Spanish challenger

No sooner had I lamented a lack of action on the ‘challenger banking’ front (14 March) when along comes a Spanish challenger with a £1.7 billion agreed bid for TSB, the recent spin-out from Lloyds. The rapidly welcomed raider is Banco Sabadell, a name that means little over here but turns out to be Spain’s fifth largest lender, with its headquarters in the Catalan city of Sabadell near Barcelona, with a population comparable to Portsmouth. Founded in 1881 principally to finance the local textile industry, the bank seems to have kept its head well down until 2007, when it embarked on a series of acquisitions that multiplied its branch network and doubled its balance sheet — including the Spanish interests of Lloyds (having earlier bought NatWest Spain) and a regional savings institution, Caja de Ahorros del Mediterráneo, which collapsed after the bursting of the Spanish coastal real estate bubble and was picked up by Sabadell in 2011 for €1.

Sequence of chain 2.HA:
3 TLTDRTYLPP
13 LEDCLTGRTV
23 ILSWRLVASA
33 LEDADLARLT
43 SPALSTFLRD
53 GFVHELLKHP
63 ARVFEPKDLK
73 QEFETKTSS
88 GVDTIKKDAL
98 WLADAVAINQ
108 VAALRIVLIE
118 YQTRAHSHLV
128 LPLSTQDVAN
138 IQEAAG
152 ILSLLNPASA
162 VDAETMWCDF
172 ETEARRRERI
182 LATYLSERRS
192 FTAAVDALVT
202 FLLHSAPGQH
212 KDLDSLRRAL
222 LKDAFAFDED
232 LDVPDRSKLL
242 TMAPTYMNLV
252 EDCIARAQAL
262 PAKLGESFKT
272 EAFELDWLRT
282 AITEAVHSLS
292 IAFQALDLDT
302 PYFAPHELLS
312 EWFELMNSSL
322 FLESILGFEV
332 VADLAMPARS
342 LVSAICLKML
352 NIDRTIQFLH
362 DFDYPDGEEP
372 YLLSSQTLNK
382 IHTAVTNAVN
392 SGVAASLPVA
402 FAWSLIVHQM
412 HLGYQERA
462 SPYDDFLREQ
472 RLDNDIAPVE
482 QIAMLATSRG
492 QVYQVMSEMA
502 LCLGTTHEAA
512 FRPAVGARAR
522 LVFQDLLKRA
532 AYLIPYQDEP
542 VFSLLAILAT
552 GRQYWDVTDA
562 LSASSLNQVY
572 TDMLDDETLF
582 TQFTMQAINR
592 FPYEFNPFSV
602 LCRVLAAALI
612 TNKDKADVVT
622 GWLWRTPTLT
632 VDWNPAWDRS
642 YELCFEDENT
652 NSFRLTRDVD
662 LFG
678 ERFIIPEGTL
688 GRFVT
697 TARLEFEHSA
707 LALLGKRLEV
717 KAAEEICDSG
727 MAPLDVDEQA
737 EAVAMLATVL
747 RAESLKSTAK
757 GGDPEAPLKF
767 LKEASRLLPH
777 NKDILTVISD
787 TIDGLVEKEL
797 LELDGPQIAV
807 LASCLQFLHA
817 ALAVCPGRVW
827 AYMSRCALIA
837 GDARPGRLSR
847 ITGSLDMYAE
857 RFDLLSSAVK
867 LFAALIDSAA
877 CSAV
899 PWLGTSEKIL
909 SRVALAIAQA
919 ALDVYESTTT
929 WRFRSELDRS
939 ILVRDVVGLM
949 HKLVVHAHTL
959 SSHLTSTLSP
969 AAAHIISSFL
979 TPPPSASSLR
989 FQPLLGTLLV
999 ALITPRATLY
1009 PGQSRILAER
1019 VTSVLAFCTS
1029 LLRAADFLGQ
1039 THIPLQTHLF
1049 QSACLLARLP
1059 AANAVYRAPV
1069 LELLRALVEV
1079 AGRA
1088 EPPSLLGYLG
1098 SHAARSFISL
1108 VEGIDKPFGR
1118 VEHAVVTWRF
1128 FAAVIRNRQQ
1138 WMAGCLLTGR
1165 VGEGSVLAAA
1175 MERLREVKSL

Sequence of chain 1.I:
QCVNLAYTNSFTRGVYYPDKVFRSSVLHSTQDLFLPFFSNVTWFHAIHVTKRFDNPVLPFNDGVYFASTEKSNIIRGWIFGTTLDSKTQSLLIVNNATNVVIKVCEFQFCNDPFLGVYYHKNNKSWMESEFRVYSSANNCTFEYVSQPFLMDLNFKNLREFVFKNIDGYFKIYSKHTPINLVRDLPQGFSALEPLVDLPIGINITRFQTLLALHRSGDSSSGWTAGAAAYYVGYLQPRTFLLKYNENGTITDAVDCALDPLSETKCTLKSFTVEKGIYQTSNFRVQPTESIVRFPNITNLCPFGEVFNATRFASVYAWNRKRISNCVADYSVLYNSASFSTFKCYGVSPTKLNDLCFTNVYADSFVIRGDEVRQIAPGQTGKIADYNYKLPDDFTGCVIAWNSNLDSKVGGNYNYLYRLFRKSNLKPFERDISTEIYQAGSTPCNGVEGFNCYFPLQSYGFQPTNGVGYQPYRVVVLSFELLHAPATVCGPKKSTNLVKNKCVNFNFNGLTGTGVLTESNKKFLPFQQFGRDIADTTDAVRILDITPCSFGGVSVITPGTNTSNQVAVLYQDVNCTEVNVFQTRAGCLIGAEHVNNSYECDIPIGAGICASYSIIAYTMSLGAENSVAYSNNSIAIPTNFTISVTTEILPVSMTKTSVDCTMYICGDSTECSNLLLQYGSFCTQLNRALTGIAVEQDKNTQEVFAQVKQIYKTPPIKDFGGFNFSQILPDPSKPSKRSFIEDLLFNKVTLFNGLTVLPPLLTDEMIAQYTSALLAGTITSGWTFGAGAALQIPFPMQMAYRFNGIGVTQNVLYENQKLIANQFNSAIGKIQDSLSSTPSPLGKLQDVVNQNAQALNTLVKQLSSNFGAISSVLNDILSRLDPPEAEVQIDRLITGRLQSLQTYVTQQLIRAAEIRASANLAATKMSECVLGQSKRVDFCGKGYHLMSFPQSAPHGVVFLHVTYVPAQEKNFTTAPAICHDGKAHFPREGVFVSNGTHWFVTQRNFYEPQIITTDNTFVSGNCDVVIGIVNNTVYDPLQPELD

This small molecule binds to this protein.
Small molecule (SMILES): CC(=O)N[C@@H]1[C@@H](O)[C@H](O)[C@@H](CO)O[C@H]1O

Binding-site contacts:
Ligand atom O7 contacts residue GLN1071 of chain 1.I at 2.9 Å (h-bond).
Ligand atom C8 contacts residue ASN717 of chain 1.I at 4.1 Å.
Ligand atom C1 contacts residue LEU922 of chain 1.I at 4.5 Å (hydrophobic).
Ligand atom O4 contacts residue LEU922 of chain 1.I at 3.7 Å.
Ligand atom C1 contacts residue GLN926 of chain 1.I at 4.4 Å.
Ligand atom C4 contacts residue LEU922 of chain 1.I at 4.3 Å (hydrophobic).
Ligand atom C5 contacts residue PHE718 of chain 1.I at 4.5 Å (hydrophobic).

Sabadell chairman Josep Oliu Creus has pledged to support the small and medium-sized firms that are an important part of TSB’s customer base, particularly in their export finance needs; he says he’s keen to acquire more British banking assets, and has no intention of slashing TSB’s branch network. Investors who bought TSB shares in last year’s flotation, or more recently, will reap a premium of around 30 per cent; employees who took up share entitlements will do even better. And a cross-border takeover on this scale is a real indication of confidence in the UK from abroad.